Eats: Coconut creams, nonpar’ellas’ and other chocolate decadence from Ella’s

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As they say, necessity is the mother of invention. When Mary’s Candies sadly closed up shop in Lewiston a few years ago, Ella Magee lost her source for chocolate-covered cherries. She found herself researching recipes and making her own batch to send to her aunt — a woman who, after 20 years, had begun to expect her annual delivery of cherries.

In the few years since, Magee began her home-based business as Ella’s Candies, and is now quite passionate about her confections. “It turns out, this is my artsy side,” she said. Recently renamed Ella’s Chocolates, she has perfected her recipes and streamlined her product line to now include nine standard items, with custom products made on request.

Thinking ahead to Valentine’s Day, Magee shared two recipes with Sun Journal readers, both of which are quick and easy to make as gifts. One of her most popular candies, Ella Magee’s Coconut Creams, can be made at home without too many special ingredients. She said this is one recipe she continues to use real butter in, as opposed to margarine, which is used in most of her other recipes. “It’s as close to a needham as I could get, without being a needham. I wanted a consistency that’s solid but still creamy.”Although she prefers to use a semi-dark chocolate on these lovely and slightly large (OK — huge!) balls of coconut confection, they can be made (or ordered) with milk chocolate or even white chocolate.

For some even simpler chocolate fun — and perhaps for the younger cooks among us — Magee shared a recipe and instructions on how to make nonpareils, which she prefers to call nonpar”ellas.” Although she usually uses traditional round, white sprinkles, feel free to use different types or seasonal colors of your choice. Magee has made thousands of these little “snowcap” candies as wedding favors, many of which are purchased by the pound, packaged up and decorated by the brides themselves.

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Other items on Ella’s Chocolates’ menu include macadamia nut bars ($5 for four ounces), creamy peanut butter balls dipped in chocolate (four for $8), cashew turtles (four for $10) that can also be made with pecans, if you prefer, and chocolate-dipped caramels (four for $8). One of her main rules of thumb: “I don’t make anything until it’s ordered.”

Magee only puts into production those recipes that she comes up with on her own, and told us how she came by her latest candy invention — an espresso caramel, made with her soft, chewy homemade caramel, surrounded by a layer of dark chocolate ($6 for 1/4-pound). “I wanted to create a new chocolate and was thinking maybe espresso beans.” Since she is not a coffee drinker, she brought a few to a group of coffee drinkers “and they did not pass muster,” she said. “Too strong!” She then took some finely ground espresso, mixed it with the caramel mixture, found some cute shapes . . . and voila! “They were a big hit!” she said.

Magee’s products — often found at many local events and craft shows — are now available directly off her website, or can be special ordered with one quick phone call. She provides free door-to-door delivery within 30 miles of Lewiston, and schedules Portland-area deliveries once a week. Online orders come with a flat-rate shipping charge of $8.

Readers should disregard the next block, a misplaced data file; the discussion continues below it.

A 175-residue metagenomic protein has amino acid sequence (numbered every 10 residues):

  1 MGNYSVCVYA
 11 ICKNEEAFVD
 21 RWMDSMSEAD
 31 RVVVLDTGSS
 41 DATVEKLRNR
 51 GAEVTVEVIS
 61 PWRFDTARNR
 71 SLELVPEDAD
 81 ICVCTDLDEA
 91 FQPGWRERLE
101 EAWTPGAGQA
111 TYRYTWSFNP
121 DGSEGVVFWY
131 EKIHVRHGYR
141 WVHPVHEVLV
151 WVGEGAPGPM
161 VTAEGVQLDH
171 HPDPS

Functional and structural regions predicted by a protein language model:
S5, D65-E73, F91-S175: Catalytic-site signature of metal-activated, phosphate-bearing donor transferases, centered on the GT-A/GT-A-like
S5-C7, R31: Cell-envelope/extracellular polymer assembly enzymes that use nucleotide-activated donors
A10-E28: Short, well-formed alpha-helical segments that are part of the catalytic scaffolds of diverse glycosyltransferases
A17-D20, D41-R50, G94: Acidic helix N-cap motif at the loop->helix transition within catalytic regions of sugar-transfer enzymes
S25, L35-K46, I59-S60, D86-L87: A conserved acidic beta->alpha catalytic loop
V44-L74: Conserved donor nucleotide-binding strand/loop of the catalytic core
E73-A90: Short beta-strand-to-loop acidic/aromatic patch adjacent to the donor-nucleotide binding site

“If you don’t see something you want,” she said, “just call me.” She shared a recent story about a large candy bar she made for a local businessman — complete with a loving Christmas sentiment — for his 93-year-old mother. She also offers a variety of client and corporate gifts, such as the 600 small chocolate cars — in three different models, no less — a local credit union recently ordered to use in an upcoming auto loan promotion. Noting that packaging the items sometimes takes longer than creating them, she will often enlist the services of her older grandchildren.

Magee added that “working” with chocolate is a pretty easy sell for children!

As she produces her chocolate confections, Magee said she will continue to try to grow her business. She has redesigned her logo and is looking to update her labels, packaging and website. “I’m looking at growth, but in a more specialized way,” she said.

Ella’s Coconut Cream Candies

Filling:

1 cup confectioners sugar

14-ounce bag flaked coconut

14-ounce can sweetened condensed milk

1 cup butter, softened slightly

1 tablespoon vanilla

Chocolate glaze:

Using a double-boiler, melt a 12-ounce bag of semi-sweet morsels with 4 unsweetened squares of chocolate.

In a large bowl, mix together the powdered sugar, coconut, sweetened condensed milk, butter and the vanilla. If time allows, refrigerate for 30 minutes; if not, it will still be fine. Shape into balls and dip in chocolate and let set until chocolate hardens. Magee thinks coconut is best paired with dark chocolate.

Ella’s Nonpar’ellas’

Fill a pan with the sprinkles of your choice. (Magee uses white ones, which show off nicely against the dark chocolate she uses.) Fill a squeeze bottle with any melted chocolate of your choice. Squeeze out small amounts on top of the sprinkles, forming “dots” — large or small, your preference. You can make shapes if you’d like (such as a heart), by first outlining your shape in chocolate and then filling in the middle with additional chocolate.

Ella’s Chocolates

70 Tampa St.

Lewiston

576-0478 or 784-2436

www.ellaschocolates.com

Talk to the confectioner

Ella Magee will host an event for Valentine’s Day from 4 to 7 p.m. Wednesday, Feb. 8, at the Androscoggin County Chamber of Commerce community room. The gathering is open to the public, and will also feature Revelation Massage and Island Sea Glass Jewelry.

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